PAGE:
the relevence of terrorism

@soadnot (1606)
May 24, 2007 12:21pm CST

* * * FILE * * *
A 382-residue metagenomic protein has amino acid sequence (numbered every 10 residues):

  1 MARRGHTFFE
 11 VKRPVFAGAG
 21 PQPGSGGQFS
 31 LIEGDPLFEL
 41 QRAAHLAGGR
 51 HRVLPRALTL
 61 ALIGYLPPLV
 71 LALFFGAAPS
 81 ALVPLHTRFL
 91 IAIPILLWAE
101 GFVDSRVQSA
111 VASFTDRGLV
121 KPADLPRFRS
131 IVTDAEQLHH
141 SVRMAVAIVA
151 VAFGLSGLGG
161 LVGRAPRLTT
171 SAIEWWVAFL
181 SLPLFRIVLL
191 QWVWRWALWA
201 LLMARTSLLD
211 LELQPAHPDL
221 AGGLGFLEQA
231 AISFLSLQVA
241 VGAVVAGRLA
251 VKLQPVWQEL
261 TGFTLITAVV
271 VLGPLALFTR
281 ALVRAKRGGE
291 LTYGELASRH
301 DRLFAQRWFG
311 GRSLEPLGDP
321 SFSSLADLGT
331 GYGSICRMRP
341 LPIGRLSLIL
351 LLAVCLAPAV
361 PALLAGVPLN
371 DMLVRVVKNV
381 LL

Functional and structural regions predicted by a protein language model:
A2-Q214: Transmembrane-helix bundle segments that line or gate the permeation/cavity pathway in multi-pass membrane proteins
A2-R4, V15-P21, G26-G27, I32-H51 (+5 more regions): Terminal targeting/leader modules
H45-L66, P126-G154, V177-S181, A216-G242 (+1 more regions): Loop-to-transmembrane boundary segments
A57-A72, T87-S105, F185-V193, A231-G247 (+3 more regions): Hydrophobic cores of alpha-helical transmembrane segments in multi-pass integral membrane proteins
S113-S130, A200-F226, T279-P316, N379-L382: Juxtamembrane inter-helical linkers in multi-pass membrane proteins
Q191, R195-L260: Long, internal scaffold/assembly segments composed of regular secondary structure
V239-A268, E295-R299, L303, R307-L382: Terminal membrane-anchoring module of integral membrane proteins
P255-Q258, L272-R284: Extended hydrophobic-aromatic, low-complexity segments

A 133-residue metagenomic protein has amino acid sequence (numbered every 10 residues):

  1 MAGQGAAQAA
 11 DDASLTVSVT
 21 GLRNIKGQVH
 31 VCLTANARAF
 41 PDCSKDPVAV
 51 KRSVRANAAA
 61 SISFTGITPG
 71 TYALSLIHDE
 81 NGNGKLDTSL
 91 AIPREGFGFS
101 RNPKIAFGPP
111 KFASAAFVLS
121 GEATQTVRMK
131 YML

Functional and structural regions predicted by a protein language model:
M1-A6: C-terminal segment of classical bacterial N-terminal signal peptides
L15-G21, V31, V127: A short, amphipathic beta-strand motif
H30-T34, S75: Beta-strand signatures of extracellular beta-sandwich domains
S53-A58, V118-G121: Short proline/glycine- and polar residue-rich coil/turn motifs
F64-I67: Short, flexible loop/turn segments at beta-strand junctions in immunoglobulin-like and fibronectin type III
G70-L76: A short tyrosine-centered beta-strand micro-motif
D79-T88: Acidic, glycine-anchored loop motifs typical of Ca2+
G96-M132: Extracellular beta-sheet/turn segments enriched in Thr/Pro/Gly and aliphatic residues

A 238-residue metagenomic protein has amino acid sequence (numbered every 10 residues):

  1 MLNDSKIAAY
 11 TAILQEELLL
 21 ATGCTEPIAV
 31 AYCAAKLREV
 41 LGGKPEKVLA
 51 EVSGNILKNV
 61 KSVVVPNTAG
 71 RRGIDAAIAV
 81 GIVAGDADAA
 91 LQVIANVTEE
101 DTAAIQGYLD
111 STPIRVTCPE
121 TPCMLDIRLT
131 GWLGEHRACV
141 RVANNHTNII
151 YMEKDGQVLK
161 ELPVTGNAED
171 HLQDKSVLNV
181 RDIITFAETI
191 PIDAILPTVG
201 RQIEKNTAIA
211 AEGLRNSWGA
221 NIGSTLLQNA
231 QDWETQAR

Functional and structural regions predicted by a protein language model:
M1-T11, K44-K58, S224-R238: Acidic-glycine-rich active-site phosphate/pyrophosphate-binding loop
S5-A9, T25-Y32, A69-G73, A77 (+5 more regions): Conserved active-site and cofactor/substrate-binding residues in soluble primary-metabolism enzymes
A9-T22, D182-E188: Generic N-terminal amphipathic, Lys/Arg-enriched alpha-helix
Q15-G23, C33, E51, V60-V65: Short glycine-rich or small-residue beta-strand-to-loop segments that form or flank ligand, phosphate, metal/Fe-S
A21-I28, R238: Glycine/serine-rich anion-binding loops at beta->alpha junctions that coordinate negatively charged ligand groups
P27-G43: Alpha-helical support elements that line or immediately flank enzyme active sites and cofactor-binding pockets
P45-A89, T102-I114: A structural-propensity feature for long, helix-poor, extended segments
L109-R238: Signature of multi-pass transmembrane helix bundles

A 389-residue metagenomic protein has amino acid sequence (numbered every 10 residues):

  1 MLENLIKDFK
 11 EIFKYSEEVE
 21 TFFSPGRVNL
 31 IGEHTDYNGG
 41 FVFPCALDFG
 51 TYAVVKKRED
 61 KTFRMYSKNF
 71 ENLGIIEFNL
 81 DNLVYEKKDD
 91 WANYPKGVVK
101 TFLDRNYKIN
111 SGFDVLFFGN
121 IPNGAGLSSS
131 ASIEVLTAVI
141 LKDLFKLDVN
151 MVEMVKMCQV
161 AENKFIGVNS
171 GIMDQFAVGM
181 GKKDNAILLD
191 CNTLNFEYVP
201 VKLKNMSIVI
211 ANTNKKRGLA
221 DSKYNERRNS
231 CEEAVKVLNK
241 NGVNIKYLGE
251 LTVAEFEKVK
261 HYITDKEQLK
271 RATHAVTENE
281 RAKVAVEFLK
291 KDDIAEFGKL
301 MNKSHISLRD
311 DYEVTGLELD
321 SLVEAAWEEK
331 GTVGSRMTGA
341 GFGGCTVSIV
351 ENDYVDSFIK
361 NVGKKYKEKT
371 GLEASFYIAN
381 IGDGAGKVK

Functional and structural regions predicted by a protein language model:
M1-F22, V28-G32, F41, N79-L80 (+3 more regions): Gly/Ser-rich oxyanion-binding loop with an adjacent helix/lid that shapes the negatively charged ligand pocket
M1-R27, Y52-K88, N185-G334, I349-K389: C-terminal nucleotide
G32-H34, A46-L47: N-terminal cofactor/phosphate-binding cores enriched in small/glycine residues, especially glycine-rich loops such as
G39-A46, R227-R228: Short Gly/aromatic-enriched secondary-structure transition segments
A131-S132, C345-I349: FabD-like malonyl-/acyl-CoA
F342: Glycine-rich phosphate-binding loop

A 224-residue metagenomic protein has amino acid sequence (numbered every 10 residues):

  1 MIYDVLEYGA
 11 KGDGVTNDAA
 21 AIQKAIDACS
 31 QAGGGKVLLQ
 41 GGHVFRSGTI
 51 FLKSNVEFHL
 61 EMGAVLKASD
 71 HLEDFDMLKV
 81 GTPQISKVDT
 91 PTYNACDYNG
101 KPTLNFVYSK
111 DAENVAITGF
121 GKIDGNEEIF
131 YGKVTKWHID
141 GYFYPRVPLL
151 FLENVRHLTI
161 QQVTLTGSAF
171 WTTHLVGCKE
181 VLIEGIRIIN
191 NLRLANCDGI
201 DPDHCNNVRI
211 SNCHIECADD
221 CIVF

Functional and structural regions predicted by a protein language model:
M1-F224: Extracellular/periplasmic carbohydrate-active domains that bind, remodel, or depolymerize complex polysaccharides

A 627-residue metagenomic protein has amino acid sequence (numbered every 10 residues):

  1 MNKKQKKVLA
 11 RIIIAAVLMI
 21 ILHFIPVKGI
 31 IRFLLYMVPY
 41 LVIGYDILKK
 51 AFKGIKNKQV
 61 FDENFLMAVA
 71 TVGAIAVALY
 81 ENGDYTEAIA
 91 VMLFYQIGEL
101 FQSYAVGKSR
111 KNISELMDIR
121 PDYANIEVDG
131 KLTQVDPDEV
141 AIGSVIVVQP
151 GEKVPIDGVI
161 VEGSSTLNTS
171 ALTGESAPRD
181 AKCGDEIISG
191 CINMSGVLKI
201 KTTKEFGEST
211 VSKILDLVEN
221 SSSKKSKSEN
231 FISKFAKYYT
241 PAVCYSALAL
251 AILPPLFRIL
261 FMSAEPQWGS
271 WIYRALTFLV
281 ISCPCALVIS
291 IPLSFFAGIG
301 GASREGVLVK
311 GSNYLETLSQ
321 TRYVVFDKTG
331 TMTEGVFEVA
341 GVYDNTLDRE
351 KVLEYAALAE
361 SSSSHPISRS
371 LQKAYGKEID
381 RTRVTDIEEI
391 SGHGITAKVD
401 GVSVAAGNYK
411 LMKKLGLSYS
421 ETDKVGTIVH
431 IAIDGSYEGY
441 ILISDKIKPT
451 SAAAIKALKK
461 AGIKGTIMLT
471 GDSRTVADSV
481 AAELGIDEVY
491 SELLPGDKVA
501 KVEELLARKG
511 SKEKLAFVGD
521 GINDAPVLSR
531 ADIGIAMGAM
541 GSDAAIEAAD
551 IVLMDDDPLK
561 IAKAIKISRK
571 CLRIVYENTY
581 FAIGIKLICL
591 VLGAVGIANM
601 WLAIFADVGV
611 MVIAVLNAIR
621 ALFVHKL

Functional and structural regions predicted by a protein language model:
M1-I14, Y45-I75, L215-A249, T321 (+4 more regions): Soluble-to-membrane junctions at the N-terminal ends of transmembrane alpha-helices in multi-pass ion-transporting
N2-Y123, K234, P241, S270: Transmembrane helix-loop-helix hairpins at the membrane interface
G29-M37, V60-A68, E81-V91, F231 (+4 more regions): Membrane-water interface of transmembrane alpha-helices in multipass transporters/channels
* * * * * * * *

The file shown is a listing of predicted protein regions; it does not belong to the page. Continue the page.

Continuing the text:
Terrorism is the systematic use of terror as a means of coercion. “Terror” is simply a state of fear, or perhaps intense fear. Both the fear and its intensity are entirely subjective -- they depend entirely upon the state of the one who is afraid. “Systematic” simply means that it is a repeated established strategy or that it may be standard procedure in some organization or institution. “Coercion” simply means to force a desired behavior from an unwilling subject. However, “terrorism” and “terrorists” are necessarily, always, pejorative terms. It is never a term that a person or group uses in reference to itself. It is always a term that a person or group uses to refer to someone else. If someone within a group entertains the notion that the same group may be guilty of terrorism, they are likely to be censored. But, stripped of its pejorative power, terrorism is simply negative reinforcement which is applied systematically. By viewing terrorism from the perspective of systematic negative reinforcement, and/or temporarily bracketing one’s group identity, it is possible to clearly see that terrorism exists all around us... and always has. Here are some common forms of terrorism that exist around us, and within some larger sets or smaller subsets of our own group. The ones that seem obvious likely involve groups we don‘t closely identify with, while the ones that don‘t seem so obvious likely involve groups that we do closely identify with: -- Many aspects of the military establishment -- The KKK and other white supremacist organizations -- Raising children under the threat of pain or punishment -- Religious persuasion under the threat of eternal damnation -- Penal systems and many aspects of law enforcement -- Street gangs and their various admirers, along with their systematic personal body-language -- Many aspects of educational institutions -- Many of the activities of anti-abortion groups -- Some political campaign advertising, especially nearer to an election day -- Many forms of persuasion used by politicians on their respective constituents -- Any kind of psychological or sociological conditioning which systematically relies on negative reinforcement Systematic negative reinforcement sometimes produces outcomes which are weighed to be an improvement over the original unsatisfactory condition. That is one reason it is used. Another reason it is used is because of a lack of clear thinking, in the throes of anger or frustration, without much if any creativity. It has been scientifically demonstrated that negative reinforcement is consistently inferior to positive reinforcement as regards behavioral outcomes. Thus, all forms of negative reinforcement would be best dispensed with on this basis. Attempting to dispense with negative reinforcement by calling it terrorism is, itself, a subtle type of negative reinforcement. Declaring war on it is not so subtle negative reinforcement. I don’t believe the “war on terror“ is an application of negative reinforcement that will ultimately improve the original condition -- the behavior of the group apart from our group. Furthermore, to say that we will never negotiate with terrorists is true, but completely redundant -- an unobvious truism. To view someone in completely pejorative terms, and to repeatedly and publicly refer to them that way, practically guarantees that genuine negotiation is impossible. It’s not that we won’t negotiate with terrorists, it’s that we can’t. So, a necessary condition -- a condition of practical impossibility -- is merely being recast into a statement of honor, as if there was some freedom of choice on our part. On the contrary, as long as we view someone from such a utterly pejorative perspective, we have relinquished freedom of choice as to how we will continue to relate to them. Negotiation is off the table the moment that we view them, call them, terrorists... but not necessarily because we have made an honorable choice.
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